Sunday, 11 August 2013

Yes I Am 40 - A Faith Illustration

Yes I Am by Norman Grubb
Chapter 40

I learned the speaking of the word of faith as a regular principle of life through my friend Rees Howells. I listened to him in his daily talks on how the men of God in the Bible came to the point of speaking that word of faith. It gradually soaked into me that this was not some occasional, rather exotic way of handling life’s challenges, but the normal one. I saw it in the men of the Bible, and supremely in the life of Jesus Himself. Moses announced the ten plagues to Pharaoh one by one, crossed the Red Sea, got water from the rock, assured the people of daily manna... each by some specific word, such as "Stand still, and see the salvation of the Lord which He will show you today; for the Egyptians whom ye have seen today, ye shall see them again no more forever. The Lord shall fight for you, and ye shall hold your peace" - when the Israelites were terrified by the chariots of Pharaoh pursuing them. Joshua, when the priests blew the trumpet, commanded the army around Jericho: "Shout, for the Lord hath given you the city"; David declared to Goliath, "This day will the Lord deliver thee into my hand"; Elijah told Ahab, "There shall not be dew nor rain these years but according to my word."

Those great Bible examples could seem out of reach to us ordinary twentieth-century folk. But I observed Rees Howells at his Bible College put faith into present-day action. And I have since seen multitudes of instances of this during my years in the Worldwide Evangelization Crusade.

I had, as a young man, joined C. T. Studd in the heart of Africa, after my army years in World War I and a time at Cambridge. I had been attracted by his new venture, then called the Heart of Africa Mission, because it was founded on the principle that God alone would be the supplier of all needs... according to His promises, with no appeals made to man, and no needs mentioned except to God. The Crusade has remained wholly faithful to this principle these sixty-eight years of its existence. Pauline and I lived like this with C. T. Studd and our fellow workers in the Belgian Congo, and experienced God’s faithfulness.

Meanwhile, back in Britain I had become a close friend of Rees Howells, and the first link between us was his sense of oneness in spirit with C. T. Studd, whom he had never met. From Rees Howells I learned not just an almost unnoticed walk of faith regarding the daily supplies coming from God, but a principle of faith to be definitely applied to every challenging circumstance of life, the way Jesus plainly acted in meeting every variety of need.

My Waterloo came when C. T. Studd in the heart of Africa was "glorified" (the way we always speak of the "death" of God’s servants), going to the Lord in 1931 with "Hallelujah! Hallelujah!" as his last words. He had commissioned Pauline and me to return to the home base in England and carry on the Crusade with the thirty-five workers in the Congo, and just we two at home. That first month at home we received $500 for those workers for a month! And it was precisely then, at the bottom of a dry well, as it were, that I looked up to the glimmer of light at the top and was challenged to put into practice on my own what I had learned from others.

I am writing this not from any special interest in the incident, but because it illustrates what we are talking about how to use the word of faith. The way we then did it is the way I and so many others still do it today. Not one iota of difference. That is why I mention it in detail: as an example of practicing the faith way as the only way - the only workable way - of living, applicable to every detail of our lives. For though learned, perhaps, in a crisis, it is then to be practiced in all our daily situations.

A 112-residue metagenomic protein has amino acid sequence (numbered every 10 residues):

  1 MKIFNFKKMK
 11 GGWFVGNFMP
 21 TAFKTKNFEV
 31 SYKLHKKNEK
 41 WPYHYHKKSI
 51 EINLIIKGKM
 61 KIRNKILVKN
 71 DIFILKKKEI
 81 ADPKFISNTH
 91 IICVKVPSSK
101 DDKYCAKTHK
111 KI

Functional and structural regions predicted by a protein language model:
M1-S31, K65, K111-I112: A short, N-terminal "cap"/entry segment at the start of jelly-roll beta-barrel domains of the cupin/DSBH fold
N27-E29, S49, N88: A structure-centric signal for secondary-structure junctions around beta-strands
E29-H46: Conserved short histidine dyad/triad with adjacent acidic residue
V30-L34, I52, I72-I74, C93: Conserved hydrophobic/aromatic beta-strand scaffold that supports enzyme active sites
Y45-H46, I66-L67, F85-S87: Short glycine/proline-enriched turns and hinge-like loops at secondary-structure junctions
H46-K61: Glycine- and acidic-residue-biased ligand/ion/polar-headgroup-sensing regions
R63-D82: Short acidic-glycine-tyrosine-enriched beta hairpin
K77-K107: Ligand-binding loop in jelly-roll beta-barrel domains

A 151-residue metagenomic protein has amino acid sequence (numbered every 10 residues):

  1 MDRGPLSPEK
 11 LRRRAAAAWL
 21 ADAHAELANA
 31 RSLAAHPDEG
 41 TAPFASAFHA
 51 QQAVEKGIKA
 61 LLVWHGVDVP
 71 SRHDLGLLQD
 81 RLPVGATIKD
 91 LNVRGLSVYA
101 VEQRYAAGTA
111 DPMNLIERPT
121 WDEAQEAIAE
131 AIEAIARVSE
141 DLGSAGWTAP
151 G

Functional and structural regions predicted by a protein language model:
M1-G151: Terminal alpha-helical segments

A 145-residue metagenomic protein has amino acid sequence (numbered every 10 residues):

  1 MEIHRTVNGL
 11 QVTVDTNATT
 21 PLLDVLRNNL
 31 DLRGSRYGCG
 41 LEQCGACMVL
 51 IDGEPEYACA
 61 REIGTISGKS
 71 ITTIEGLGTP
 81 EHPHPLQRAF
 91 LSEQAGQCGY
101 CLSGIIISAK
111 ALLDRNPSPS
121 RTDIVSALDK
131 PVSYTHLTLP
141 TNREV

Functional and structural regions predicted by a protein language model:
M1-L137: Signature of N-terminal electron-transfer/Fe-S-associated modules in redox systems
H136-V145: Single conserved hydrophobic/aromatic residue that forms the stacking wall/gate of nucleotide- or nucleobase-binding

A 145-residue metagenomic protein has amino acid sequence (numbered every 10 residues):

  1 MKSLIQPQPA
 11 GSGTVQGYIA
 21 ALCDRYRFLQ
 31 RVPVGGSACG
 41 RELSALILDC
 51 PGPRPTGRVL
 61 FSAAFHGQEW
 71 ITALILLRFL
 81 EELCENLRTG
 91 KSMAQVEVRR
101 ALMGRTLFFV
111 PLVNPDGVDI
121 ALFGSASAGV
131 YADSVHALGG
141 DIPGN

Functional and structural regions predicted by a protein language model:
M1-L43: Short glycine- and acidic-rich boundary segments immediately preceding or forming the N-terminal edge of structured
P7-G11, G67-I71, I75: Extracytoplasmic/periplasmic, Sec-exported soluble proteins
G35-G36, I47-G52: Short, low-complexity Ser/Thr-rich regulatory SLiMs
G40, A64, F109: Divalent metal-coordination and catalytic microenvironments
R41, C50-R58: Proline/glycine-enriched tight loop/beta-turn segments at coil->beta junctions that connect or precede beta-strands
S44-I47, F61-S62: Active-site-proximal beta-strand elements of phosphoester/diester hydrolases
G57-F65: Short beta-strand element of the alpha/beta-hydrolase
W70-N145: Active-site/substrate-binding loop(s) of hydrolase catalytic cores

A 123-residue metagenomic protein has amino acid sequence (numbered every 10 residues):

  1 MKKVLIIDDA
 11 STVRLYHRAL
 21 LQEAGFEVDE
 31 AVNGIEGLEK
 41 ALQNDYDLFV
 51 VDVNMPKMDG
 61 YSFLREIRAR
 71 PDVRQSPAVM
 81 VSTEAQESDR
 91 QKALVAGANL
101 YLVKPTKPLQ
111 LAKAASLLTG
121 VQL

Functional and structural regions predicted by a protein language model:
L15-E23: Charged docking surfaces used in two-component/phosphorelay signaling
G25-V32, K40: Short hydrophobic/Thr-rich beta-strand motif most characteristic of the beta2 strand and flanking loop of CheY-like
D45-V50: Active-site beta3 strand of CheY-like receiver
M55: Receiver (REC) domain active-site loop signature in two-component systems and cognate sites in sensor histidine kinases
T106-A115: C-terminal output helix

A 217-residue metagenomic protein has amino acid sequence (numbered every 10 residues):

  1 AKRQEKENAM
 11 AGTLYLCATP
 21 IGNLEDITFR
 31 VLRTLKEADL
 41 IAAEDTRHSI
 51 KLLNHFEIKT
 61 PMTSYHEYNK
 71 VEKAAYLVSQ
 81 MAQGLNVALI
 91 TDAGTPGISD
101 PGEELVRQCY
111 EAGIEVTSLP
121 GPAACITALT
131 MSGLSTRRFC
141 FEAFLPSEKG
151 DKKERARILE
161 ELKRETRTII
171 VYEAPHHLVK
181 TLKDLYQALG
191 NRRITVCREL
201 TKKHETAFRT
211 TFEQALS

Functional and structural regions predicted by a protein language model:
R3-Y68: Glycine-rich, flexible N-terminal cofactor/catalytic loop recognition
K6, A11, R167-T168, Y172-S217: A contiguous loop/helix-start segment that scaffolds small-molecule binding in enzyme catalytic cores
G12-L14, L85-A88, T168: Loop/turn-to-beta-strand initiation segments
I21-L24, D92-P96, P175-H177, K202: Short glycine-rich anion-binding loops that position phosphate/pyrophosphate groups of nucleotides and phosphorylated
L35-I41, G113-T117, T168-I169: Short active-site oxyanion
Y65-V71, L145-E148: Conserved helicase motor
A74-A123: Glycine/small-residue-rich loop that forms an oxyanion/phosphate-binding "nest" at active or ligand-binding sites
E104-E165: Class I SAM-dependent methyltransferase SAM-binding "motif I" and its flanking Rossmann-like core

There were four of us together one day at the house which was our London headquarters in 1931. There was Pauline and I, one missionary recruit, and one missionary on furlough. What did we do? First we faced our negatives. Things were at the collapsing point: Trouble had arisen and many had left us. The Depression had hit and money was practically nonexistent. We had plenty of advice to "give up" - close the small mission, or offer it to others. (This situation was of the same kind that we are all confronted with at times, with pressing, even disastrous negatives: What shall I do about this mountain, this hopeless situation, this impossible person?)

Well, I had learned the first step from Rees Howells. Not calling on God and asking Him for deliverance; nor listening to man - but listening to God. In other words, not what we think about it, but what has He to say to us about it. "What’s up, God?" This is revolutionary (and has remained so) because it reverses prayer. It is not we talking to Him and bringing Him our needs, but giving Him the chance to talk to us.

For us at that time it certainly was the difference between collapse and continuing. We listened. But how does God talk to us, or we hear His voice? We have already gone into that: by knowing our inner spirit-union, then catching on to what comes to our minds as what He is saying to us. On that occasion, a thought came to us fully suitable to our special calling. We remembered that our founder, when he first went alone as a pioneer to the heart of Africa, wrote that God had spoken to him on board ship "in strange fashion" and said to him, "This journey is not only for the heart of Africa but for the whole unevangelized world." He had added, when he wrote this home to his wife, "To human reason it sounds ridiculous, but faith laughs at impossibilities and cries, ‘It shall be done!’"

Well, that was certainly absurd to us. Our thirty-five in the Congo were almost at starving level, and here God was coming back to us through our founder and saying, "Not only for the heart of Africa but for the whole unevangelized world." But we knew it was the word of the Lord in all this impossibility, and we accepted it. For C. T. Studd had said specifically: "Faith laughs at impossibilities," and this was where he and Rees Howells talked the same language - faith!